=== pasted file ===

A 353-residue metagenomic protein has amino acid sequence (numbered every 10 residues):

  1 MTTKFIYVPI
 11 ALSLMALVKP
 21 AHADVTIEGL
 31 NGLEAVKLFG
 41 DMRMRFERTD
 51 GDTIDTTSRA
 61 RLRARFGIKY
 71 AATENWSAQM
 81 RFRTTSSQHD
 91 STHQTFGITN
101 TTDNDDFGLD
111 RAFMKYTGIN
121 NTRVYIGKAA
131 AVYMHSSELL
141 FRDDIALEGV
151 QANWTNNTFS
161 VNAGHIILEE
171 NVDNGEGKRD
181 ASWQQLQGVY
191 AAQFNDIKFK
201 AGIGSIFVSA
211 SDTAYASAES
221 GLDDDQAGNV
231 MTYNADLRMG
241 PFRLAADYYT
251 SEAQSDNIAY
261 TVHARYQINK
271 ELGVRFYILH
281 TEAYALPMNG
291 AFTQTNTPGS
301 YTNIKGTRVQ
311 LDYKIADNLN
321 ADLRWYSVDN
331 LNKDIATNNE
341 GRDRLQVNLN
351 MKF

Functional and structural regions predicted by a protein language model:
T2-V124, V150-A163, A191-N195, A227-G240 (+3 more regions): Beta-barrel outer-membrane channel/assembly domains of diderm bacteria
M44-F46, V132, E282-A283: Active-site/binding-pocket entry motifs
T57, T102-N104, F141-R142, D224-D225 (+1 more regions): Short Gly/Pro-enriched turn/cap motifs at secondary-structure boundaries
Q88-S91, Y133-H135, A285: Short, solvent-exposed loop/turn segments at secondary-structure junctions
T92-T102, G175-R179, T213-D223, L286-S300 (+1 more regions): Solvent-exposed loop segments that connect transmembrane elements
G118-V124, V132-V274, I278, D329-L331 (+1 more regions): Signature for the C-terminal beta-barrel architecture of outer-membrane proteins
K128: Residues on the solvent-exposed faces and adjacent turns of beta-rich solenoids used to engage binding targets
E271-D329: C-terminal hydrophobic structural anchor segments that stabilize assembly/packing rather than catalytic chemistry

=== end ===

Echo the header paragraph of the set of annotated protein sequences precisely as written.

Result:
A 353-residue metagenomic protein has amino acid sequence (numbered every 10 residues):